Prosecutor’s Remarks - vv 1-9
Prosecutor’s Remarks - vv 1-9
After five days, Paul’s trial can begin. Ananias and a delegation from the Sanhedrin along with lawyer or orator to make their case against Paul. [read v1]
As was common, those bringing the charges or claim spoke first to present their case to the governor. In true lawyer fashion, especially of the time, Tertullus gives Felix a heavy coating of flattery [read 2-4]. He’s laying it on real thick folks, I doubt very much that any average Jew that would have heard Tertullus’ comments that day would have agreed with him. Both a Roman and a Jewish historian tells us that Felix was rather fierce in his governorship. But the lawyer continues to present his case against Paul.
There are three charges that the Sanhedrin are leveling against Paul. First: Treason against Rome. They call him a plague or pestilence and an agitator among the Jews. They’re blaming Paul for inciting riots and problems among the Jews throughout the Empire. In recent years there had been uprisings in major cities such as Rome and Alexandria, two places Paul has not been; true Paul was in cities closer to home where riots happened, Thessalonica, Corinth, Ephesus, in southern Galatia, and Jerusalem; but we know that he had actually started or incited any of these riots. Second charge: Religious heresy. Paul is called a “ringleader of the sect of the Nazarenes”, here they are trying to say he has violated Mosaic Law. The Third charge: Temple desecration. In chapter 21, the original charge was the Paul had brought a Greek in the restricted area, now the Sanhedrin seemed satisfied to soften the charge to Paul had tried to and they had apprehended him.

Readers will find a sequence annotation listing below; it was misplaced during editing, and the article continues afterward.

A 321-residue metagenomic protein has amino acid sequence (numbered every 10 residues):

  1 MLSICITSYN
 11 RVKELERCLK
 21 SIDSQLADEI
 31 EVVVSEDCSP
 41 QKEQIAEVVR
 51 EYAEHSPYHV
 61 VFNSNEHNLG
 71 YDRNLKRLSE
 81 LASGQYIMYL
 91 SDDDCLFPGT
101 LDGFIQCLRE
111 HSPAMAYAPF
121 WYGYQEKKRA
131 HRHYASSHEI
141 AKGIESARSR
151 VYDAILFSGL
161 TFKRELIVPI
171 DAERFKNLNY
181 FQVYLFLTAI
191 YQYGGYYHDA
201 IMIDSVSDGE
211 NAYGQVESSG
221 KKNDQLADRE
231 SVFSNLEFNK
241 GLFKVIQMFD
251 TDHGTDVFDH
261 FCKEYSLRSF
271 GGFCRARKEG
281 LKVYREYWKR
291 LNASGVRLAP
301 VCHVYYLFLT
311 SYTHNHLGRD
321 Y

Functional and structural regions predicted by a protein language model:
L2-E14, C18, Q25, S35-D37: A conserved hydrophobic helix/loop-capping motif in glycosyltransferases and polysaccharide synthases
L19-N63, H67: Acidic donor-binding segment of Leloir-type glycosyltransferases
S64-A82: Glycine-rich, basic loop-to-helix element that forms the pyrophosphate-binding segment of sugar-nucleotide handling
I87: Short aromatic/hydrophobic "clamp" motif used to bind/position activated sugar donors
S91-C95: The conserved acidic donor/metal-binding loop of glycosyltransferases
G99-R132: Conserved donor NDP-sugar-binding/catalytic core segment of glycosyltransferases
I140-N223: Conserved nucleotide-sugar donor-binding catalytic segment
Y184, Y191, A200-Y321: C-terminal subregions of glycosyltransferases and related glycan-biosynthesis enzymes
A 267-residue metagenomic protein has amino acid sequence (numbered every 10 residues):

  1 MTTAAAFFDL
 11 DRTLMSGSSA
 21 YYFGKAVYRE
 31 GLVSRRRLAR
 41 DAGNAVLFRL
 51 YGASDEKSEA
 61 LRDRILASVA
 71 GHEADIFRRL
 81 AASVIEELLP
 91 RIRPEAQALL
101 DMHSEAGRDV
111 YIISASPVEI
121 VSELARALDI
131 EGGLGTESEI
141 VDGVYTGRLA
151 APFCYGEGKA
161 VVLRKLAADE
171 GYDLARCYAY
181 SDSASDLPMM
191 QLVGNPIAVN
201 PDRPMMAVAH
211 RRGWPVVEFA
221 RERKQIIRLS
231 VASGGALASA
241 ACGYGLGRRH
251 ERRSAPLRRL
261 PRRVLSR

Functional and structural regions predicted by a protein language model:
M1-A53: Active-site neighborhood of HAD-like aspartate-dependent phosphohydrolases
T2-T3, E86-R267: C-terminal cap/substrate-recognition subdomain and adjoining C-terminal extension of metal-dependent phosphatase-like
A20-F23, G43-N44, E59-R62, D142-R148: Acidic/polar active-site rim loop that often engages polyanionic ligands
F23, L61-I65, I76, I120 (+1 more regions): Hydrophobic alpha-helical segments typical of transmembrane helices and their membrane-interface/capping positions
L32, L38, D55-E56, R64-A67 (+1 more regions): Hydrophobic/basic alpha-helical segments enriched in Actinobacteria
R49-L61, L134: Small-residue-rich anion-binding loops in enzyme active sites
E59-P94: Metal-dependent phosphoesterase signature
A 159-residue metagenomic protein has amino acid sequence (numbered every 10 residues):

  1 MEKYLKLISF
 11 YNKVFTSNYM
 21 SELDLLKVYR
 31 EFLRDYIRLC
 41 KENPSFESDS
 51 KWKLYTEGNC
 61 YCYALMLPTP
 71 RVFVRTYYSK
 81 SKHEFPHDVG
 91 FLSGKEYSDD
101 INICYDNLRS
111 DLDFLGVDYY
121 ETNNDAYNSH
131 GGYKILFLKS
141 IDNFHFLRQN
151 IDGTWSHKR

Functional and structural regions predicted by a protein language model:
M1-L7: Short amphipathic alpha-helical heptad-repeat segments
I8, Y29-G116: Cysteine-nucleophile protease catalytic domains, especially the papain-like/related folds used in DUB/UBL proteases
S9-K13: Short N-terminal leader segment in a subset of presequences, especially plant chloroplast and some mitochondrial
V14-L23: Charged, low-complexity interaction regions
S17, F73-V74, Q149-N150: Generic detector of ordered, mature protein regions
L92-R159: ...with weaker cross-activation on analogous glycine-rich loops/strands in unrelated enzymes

[read 6a] Now there is debate over the inclusion of the second half over 6 through the beginning of verse 8, for our purposes today, we will include this section of verses, so continuing on [read 6b-8]. By including these verses we see that Tertullus is trying to score points against Lysias, and taking an even more free hand with the truth than Lysias had done in his letter. The Jews were trying to keep the peace by having the Temple Police arrest Paul so that the Jews could try him, but Lysias had troops rush in violently to grab Paul and is wasting everyone’s time by making everyone come to Caesarea. Tertullus implies that if Lysias were present Felix could get the same story from him. We know that if Lysias and the Romans had not rescued Paul, the Jewish mob would have beaten him to death, not try him according the Law.
Once Tertullus had finished, the Jewish delegation all vehemently agreed with him and joined in the attack against Paul. The prosecution has rested its case. I think that Tertullus’ tactic was that by accusing Paul of causing Jewish riots around the Empire Felix may just have him executed and be done with it, or if Felix wasn’t convinced of that charge, maybe by claiming the Jews had real legal reasons to try Paul, Felix would just send him back with them to deal with.
Application of seared Conscience; ; ;